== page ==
The instant case differs markedly, however, from Bousquet. Here, the defendant was absent from the motion hearing only, not from the actual trial as was the defendant in Bousquet. Id. at 486, 578 A.2d at 854. Moreover, in Bousquet, the defendant's interest in prosecuting his appeal did not resurface until he was arrested on a bench warrant ten months after the remand of his appeal. Id. at 486-87, 578 A.2d at 854. In contrast, the defendant here was present at other hearings in his case and, through counsel, informed the court of his continuing interest not only in a later jury trial but also in being heard on the pending motions, albeit waiving his presence at the motion hearing. The contrast between this case and Bousquet is the difference between the intent manifested by the two defendants' actions: in Bousquet, the defendant's actions manifested an intent to waive his right to a jury trial; here, the defendant's absence, coupled with his attorney's statements to the court, explicitly manifested only an intent to waive his presence at the motion hearing. The defendant's failure to appear personally at the motion hearing does not, under these circumstances, constitute a failure to prosecute for purposes of RSA 599:3; thus, he cannot "reasonably be deemed to have waived his right to a trial by jury." Id. at 492, 578 A.2d at 858. Accordingly, the court should have heard the defendant's counsel on the pending motions; if the defendant's absence left his attorney unable to satisfy the legal requirements for the defendant's pending motions, then he would have lost his right to prevail on those motions, not his right to a jury trial.

Our conclusion is buttressed by State v. Davis, 139 N.H. 185, 650 A.2d 1386 (1994), where similar factual circumstances were present. The defendant in Davis, who was in custody, refused to appear at a hearing on motions before trial. The court ordered the defendant to appear at a hearing later in the day or else have the motions decided in his absence. Again he refused to appear, and the court held the hearing without him, granting one of his motions. At a later date, the trial was held, and again the defendant decided not to participate. The trial was held in his absence. Id. at 189, 650 A.2d at 1388. We upheld his conviction on appeal, holding that "[t]he defendant's flat refusal to attend trial was, without question, an explicit and intentional relinquishment of a known right and an undeniable waiver of his constitutional right to be present in court at the trial and to confront adverse witnesses." Id. at 190, 650 A.2d at 1389 (quotation omitted). But the right the defendant relinquished was his right to be present, not his right to a jury trial; the trial was still held in his absence. Id. In the instant case, the defendant's attorney appeared at the motion hearing. Through counsel, the defendant told the court that, for reasons related to the death of his companion, he was in Florida but wanted the hearing to go forward in his absence. Under these circumstances, this defendant, like the defendant in Davis, should have been permitted to waive his presence at the motion hearing while not thereby waiving his right to be heard through counsel on the motions; he certainly took no action that could be reasonably construed as waiving his right to a jury trial. See Bousquet, 133 N.H. at 492, 578 A.2d at 858.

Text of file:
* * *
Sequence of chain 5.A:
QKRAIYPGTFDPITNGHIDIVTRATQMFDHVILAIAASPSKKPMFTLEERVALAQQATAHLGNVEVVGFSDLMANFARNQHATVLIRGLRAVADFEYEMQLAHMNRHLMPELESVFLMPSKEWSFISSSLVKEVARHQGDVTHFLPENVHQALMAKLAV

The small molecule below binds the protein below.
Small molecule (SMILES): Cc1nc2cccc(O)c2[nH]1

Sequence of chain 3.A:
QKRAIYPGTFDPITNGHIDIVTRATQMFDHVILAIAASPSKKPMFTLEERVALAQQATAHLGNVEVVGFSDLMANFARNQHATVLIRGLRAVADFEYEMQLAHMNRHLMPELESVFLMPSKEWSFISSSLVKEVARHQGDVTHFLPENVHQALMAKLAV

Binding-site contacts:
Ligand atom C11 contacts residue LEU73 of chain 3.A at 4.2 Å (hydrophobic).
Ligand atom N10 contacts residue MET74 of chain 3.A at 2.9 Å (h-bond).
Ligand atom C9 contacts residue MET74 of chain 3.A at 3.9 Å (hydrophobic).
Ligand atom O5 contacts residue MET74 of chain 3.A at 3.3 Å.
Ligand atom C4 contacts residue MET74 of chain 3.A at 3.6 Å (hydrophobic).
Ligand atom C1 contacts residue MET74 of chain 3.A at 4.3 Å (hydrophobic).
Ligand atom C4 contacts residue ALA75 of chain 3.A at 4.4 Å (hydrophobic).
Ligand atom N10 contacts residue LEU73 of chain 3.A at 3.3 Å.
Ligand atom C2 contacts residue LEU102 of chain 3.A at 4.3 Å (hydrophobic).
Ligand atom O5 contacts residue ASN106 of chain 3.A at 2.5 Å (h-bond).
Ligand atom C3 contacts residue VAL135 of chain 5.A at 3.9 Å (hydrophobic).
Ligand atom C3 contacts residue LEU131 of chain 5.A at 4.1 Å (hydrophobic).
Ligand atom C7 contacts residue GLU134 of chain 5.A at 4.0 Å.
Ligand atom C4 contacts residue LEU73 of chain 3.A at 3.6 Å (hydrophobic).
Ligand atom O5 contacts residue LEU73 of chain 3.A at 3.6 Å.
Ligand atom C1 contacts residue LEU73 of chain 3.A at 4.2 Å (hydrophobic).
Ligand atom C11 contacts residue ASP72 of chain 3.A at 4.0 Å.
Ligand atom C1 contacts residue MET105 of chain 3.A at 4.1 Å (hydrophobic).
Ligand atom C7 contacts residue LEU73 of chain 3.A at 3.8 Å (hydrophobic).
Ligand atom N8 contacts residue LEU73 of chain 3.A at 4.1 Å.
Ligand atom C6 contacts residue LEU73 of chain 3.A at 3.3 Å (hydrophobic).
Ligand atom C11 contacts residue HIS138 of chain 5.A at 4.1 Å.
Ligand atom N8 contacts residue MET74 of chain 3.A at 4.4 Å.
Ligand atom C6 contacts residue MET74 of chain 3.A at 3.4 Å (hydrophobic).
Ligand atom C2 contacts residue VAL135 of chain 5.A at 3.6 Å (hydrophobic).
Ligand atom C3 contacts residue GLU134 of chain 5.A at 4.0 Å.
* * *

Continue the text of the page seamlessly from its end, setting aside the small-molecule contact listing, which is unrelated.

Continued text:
The State also argues that the defendant's failure to comply with the superior court notice requiring him to attend all hearings in his case was a sufficient basis for the remand to the district court. We disagree. The notice stated that "[t]he failure of the Defendant to appear at any scheduled hearing . . . will result in the case being remanded to the District Court and the forfeiture of any bail posted." Because the notice is not clear as to whether the defendant had to appear in person, we conclude that in the circumstances of this case, it was error for the superior court to find that he had failed to prosecute.

Reversed and remanded.

All concurred.